These 3 threats can stop Nigeria's economy from growing in 2018, according to the IMF

IMF projected Nigeria’s economy to accelerate to 2.1% in 20183 up from the 0.8% in 2017, falls far below the estimate for sub-Saharan Africa at 3.4%

In its April 2018 publication of the World Economic Outlook, the IMF revealed that advanced economies as a group will continue to expand above their potential growth rates this year and next before decelerating, while growth in emerging market and developing economies will rise before levelling off.

The IMF also projected Nigeria’s economy to accelerate to 2.1% in 2018, up from the 0.8% in 2017, which falls far below the estimate for sub-Saharan Africa at 3.4%, but it is stronger by 0.2% estimated by the global financial group in its October 2017 WEO forecast.

The International Lender identified global debt levels, geopolitical risks, and trade tensions as threats that may hinder growth projections of emerging and developing economies like Nigeria. The Lender, however, advised policy makers to seize current economic opportunities to bolster growth, make it more durable, and equip their governments better to counter the next downturn.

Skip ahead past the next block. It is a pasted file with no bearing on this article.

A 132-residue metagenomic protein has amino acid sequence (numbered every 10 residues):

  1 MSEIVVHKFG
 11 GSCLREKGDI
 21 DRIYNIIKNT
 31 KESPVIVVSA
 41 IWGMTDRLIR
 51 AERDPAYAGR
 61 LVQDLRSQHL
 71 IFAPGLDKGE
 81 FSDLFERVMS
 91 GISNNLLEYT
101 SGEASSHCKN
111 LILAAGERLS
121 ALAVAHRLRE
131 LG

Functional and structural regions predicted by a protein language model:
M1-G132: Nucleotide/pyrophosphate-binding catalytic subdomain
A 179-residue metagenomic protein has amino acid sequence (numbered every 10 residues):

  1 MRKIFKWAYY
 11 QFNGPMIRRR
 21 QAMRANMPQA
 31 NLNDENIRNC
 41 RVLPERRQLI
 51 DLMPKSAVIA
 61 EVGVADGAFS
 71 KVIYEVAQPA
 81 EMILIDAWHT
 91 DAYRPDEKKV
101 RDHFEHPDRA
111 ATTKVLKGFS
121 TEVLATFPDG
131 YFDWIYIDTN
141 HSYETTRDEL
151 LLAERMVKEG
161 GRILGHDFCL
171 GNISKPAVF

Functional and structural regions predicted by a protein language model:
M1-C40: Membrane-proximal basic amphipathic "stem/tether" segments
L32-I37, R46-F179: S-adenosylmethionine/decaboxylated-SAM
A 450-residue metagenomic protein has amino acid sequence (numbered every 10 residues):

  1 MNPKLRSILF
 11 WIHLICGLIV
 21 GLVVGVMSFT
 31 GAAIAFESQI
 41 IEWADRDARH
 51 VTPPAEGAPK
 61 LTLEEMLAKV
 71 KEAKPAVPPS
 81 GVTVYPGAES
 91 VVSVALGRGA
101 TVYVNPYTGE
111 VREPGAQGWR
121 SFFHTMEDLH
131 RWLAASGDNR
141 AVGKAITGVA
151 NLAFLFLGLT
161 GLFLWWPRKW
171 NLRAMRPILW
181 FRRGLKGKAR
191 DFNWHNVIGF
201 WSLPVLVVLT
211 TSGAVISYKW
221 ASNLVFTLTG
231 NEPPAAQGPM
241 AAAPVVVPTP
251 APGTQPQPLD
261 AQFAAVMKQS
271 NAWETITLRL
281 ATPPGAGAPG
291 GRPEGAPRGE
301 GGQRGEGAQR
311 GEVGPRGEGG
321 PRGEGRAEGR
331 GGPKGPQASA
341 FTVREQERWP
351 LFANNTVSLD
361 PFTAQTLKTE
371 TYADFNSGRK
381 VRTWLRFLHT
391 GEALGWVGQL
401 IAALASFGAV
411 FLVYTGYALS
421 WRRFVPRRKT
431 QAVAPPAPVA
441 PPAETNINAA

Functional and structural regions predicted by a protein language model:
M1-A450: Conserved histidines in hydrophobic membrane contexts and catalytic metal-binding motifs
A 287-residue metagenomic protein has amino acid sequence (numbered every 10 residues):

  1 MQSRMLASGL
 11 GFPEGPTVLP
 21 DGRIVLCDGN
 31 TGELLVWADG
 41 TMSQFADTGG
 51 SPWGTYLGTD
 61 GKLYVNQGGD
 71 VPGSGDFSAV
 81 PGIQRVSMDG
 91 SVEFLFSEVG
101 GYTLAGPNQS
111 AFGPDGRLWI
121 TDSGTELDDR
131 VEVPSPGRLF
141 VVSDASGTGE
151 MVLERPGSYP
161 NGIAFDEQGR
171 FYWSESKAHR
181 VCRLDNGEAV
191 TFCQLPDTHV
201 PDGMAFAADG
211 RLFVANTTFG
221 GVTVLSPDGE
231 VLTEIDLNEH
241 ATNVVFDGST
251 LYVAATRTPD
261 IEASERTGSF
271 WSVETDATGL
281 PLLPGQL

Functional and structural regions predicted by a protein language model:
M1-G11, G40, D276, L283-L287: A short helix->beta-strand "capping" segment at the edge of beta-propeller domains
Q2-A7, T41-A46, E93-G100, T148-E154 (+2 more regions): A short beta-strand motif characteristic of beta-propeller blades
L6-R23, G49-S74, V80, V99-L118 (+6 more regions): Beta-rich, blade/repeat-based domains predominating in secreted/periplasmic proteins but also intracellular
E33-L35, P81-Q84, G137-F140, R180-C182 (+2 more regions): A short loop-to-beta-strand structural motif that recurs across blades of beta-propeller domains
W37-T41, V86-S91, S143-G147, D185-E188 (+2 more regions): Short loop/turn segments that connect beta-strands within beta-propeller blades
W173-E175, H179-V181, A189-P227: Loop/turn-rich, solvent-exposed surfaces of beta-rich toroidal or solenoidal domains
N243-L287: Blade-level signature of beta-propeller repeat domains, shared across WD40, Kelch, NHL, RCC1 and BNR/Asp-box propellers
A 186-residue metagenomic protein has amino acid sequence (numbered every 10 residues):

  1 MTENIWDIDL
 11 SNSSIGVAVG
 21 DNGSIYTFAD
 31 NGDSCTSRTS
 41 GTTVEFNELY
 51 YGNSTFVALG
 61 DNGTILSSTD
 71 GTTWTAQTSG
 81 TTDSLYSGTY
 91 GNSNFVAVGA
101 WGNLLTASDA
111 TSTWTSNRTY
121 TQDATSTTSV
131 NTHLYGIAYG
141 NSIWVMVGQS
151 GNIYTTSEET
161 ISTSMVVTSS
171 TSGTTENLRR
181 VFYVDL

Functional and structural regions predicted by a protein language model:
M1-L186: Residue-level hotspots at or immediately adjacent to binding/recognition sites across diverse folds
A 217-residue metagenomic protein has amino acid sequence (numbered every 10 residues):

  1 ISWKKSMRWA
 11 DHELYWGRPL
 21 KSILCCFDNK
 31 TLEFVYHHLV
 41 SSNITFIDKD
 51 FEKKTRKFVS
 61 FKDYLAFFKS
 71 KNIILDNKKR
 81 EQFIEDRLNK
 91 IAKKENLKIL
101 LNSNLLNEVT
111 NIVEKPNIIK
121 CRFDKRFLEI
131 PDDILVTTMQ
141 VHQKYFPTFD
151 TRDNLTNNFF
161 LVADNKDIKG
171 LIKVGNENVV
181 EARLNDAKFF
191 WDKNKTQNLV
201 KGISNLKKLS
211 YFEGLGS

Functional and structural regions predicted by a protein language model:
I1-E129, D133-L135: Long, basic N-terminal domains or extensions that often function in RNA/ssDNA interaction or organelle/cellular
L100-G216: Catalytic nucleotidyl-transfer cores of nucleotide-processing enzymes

Maurice Obstfled, Chief Economist and Director of Research, IMF, said emerging and developing economies like Nigeria, present a diverse picture, and among those that are not commodity exporters, some can expect longer-term growth rates comparable to pre-crisis rates.

“Many commodity exporters will not be so lucky, however, despite some improvement in the outlook for commodity prices. Those countries will need to diversify their economies to boost future growth and resilience.”

The IMF attributed Nigeria’s growth projection to improved revenue and foreign exchange policy of the Central Bank of Nigeria.

"Looking at the largest economies, our 2018 growth projections, compared with our earlier October 2017 projections, are 2.4 percent for the euro area (up by 0.5 percentage point), 1.2 percent for Japan (up by 0.5 percentage point), 6.6 percent for China (up by 0.1 percentage point), and 2.9 percent for the United States (up by 0.6 percentage point). U.S. growth will be boosted in part by a largely temporary fiscal stimulus, which explains over one-third of our upgrade over last October for 2018 global growth," the international lender said in its latest World Economic Outlook published in Washington, D.C. on Tuesday, April 17, 2018.

On the global scene, the International lender identified;

1. Facing ageing populations;

2. Falling rates of labour force participation'

3. Low productivity growth as possible threats to the current booming growth of advanced economies.

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